By Jeff Jeffrey
After scoring one of the best financial year’s in its history in 2009, Crowell & Moring descended to earth a bit last year, according to the firms just-released revenue and profit numbers.
Grosses, the firm said, declined 3.4% to $327 million. Revenue per lawyer was also down – 4.5% to $742,000. The firm’s profits per equity partner also declined from $1.07 million in 2009 to $902,000 in 2010—a 15% decrease.
Crowell Chairman Kent Gardiner attributed 2009’s results, in part, to contingency fees and said that in 2010, the firm beat the budget it set at the beginning of the year. “We’re coming out of 2010 quite optimistic,” Gardiner said. “We didn’t have any big success-based fees come in, but we had a steady level of good work for our clients. We see that as a sign of the strength of the firm.”
Gardiner said that part of the reason the firm’s PPP was down is because the firm set aside a portion of the firm’s profits to give its staff members an additional bonus. “We felt that because they have ridden out the ups and downs of the economy with us, they deserved to have the firm invest in them.” The firm also set aside some of its profits to pay down debt and to increase the amount of capital it had on hand, Gardiner said.
Gardiner said that Crowell had a “strong showing” in all of its practices, but was especially successful in its litigation, transactional, regulatory, antitrust and government contracts practices. Gardiner said that litigation in particular did well for the firm and was bolstered by the firm’s San Francisco office. In November 2009, Crowell acquired Folger Levin & Kahn's litigation team in San Francisco. That acquisition gave the firm 29 lawyers and a foothold in the Bay Area.
Gardiner said that the firm plans to continue expanding its California litigation practice and will work to expand its 50-lawyer New York office.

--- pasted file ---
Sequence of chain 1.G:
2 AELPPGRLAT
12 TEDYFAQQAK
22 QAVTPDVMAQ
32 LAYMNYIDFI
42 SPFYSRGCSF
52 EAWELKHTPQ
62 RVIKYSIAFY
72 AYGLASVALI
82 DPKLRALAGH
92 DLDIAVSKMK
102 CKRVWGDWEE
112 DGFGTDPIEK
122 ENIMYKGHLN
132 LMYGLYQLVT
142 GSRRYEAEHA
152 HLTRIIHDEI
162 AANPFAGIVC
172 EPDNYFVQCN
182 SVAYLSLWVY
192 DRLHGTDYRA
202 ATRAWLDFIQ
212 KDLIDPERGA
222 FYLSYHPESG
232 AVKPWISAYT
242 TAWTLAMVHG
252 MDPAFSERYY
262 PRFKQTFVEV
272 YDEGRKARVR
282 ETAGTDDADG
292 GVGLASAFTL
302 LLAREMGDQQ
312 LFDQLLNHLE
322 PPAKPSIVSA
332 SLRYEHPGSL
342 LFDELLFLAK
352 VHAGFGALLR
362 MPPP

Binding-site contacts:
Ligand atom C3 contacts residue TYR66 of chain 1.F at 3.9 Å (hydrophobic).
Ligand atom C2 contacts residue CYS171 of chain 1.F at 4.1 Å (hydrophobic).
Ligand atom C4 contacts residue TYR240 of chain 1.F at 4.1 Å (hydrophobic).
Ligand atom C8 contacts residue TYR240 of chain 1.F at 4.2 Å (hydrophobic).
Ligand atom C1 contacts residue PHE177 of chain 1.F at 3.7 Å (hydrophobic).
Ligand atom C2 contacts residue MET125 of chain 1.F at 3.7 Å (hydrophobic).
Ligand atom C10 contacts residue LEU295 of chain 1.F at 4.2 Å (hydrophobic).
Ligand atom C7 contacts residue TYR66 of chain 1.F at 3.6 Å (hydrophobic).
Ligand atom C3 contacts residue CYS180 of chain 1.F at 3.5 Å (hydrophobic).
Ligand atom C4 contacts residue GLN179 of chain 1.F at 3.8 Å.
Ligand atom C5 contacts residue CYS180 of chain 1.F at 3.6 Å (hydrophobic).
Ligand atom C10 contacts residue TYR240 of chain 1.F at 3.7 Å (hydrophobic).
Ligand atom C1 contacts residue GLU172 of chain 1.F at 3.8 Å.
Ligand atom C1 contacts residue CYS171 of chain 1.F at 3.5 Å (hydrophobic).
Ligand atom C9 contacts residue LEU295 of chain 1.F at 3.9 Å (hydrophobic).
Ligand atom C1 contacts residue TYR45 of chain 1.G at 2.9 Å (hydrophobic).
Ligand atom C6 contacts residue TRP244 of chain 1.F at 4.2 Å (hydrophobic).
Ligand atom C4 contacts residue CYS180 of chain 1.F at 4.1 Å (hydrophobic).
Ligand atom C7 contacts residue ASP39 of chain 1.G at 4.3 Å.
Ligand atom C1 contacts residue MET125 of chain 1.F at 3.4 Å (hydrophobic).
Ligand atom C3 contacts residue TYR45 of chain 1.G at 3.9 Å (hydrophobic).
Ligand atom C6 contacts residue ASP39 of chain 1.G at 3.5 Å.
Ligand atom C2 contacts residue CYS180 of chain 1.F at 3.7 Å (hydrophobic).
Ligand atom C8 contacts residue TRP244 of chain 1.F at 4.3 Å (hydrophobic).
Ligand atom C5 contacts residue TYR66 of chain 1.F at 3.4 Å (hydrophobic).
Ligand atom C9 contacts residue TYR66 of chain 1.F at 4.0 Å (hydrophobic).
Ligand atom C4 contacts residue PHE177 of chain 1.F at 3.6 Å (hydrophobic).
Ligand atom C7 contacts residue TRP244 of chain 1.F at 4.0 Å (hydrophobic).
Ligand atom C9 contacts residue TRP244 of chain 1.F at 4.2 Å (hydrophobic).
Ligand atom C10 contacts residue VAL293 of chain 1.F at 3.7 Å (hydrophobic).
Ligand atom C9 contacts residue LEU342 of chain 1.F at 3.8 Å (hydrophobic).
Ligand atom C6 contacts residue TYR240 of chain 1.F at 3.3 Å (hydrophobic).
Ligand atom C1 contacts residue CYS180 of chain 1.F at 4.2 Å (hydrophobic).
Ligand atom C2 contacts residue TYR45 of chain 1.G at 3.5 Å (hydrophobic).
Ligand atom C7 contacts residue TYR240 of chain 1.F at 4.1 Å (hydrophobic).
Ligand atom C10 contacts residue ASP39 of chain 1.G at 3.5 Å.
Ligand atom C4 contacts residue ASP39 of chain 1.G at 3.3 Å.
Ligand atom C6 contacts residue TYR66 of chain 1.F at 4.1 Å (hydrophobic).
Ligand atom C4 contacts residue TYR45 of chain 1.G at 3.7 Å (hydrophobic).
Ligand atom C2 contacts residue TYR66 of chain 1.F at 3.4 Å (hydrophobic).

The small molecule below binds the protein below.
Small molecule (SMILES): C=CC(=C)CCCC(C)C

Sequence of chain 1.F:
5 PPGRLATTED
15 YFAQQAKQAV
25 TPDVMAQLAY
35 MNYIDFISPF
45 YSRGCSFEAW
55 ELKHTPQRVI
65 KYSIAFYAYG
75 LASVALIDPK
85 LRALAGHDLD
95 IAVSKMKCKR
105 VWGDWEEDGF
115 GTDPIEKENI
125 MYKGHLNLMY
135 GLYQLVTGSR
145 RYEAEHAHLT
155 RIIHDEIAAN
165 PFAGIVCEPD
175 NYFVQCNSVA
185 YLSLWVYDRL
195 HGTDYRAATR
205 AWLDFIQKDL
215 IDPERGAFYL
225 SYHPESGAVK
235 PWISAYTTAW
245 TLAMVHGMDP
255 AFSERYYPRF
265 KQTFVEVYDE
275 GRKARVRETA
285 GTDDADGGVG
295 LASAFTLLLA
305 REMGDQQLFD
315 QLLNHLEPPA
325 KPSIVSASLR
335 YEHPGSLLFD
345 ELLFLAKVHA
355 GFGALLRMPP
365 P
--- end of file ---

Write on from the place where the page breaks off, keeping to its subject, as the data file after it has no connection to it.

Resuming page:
Overall, Crowell’s headcount increased by five lawyers to 441 in 2010, marking a 1.2% uptick. Among the new additions were Mark Egert, who joined the firm in April after serving as managing director and chief compliance officer of Cowen Group; and Terrance Ross, who joined the firm’s intellectual property practice in Washington from Gibson, Dunn & Crutcher. The firm also gained footholds in the Middle East with the concurrent additions of an affiliate office in Cairo, Egypt under the sponsorship of Hegazy & Associates, a Cairo-based law firm, and, an alliance with Al Enizy & Associates, a Saudi Arabian firm.
Among the notable cases handled by Crowell last year was the class action against the firm’s client AT&T that alleged that there were deficiencies in the company’s wireless phone or data transmission services. The firm scored a dismissal on behalf of AT&T in the U.S. District Court for the Northern District of California. The firm is representing nine coal companies named in the first climate change class action case brought against U.S. industries by Mississippi property owners alleging Hurricane Katrina-related damages. And Crowell is the lead firm representing tens of thousands of these late-filing black farmers as they seek long deferred relief for the alleged discrimination they suffered. After nearly two years of litigation, in February 2010, Crowell & Moring negotiated a settlement agreement with the Department of Justice, which is representing the U.S. Department of Agriculture that if approved, would give the farmers roughly $1.25 billion.